United States v. Kushmaul, No. 20-10924 (11th Cir. 2021)Annotate this Case
A tip came in that a Kik app user was distributing child pornography. The tip included the user's IP address and Gmail account, which was tied to Kushmaul, who had been convicted of “Promoting the Sexual Performance of a Child” in Florida in 2016. Officers went to Kushmaul’s address, which was listed in the Florida Sex Offender Registry. Kushmaul handed over his cell phone. The officers discovered a Snapchat3 account that was not listed on Kushmaul’s sex offender registry. Kushmaul went to the Bay County Sheriff’s Office, where he was advised of his Miranda rights. He subsequently admitted to viewing child pornography. Kushmaul signed a “consent to search form,” and an officer downloaded Kushmaul’s cell phone, revealing 20 images of “child sexual abuse material.” He pled guilty under 18 U.S.C. 2252A(a)(2), (b)(1) and 2252A(a)(5)(b), (b)(2), for distribution and possession of child pornography. Although the statutory minimum sentence under section 2252A(a)(2) is only five years, that minimum increases to 15 years if the offender “has a prior conviction . . . under the laws of any State relating to aggravated sexual abuse, sexual abuse, or abusive sexual conduct involving a minor or ward.”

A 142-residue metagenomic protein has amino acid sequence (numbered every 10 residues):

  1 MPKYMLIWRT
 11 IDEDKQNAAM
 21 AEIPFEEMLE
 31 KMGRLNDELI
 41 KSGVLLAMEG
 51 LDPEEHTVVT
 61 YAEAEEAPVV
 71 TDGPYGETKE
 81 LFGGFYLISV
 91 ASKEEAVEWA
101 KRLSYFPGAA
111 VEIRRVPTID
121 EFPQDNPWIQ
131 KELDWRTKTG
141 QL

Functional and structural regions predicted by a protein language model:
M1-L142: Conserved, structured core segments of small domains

Kushmaul was sentenced to the 180-month mandatory minimum. The Eleventh Circuit affirmed, rejecting Kushmaul’s claims that his Florida offense does not qualify for sentencing enhancement because the Florida offense is broader than its federal counterpart.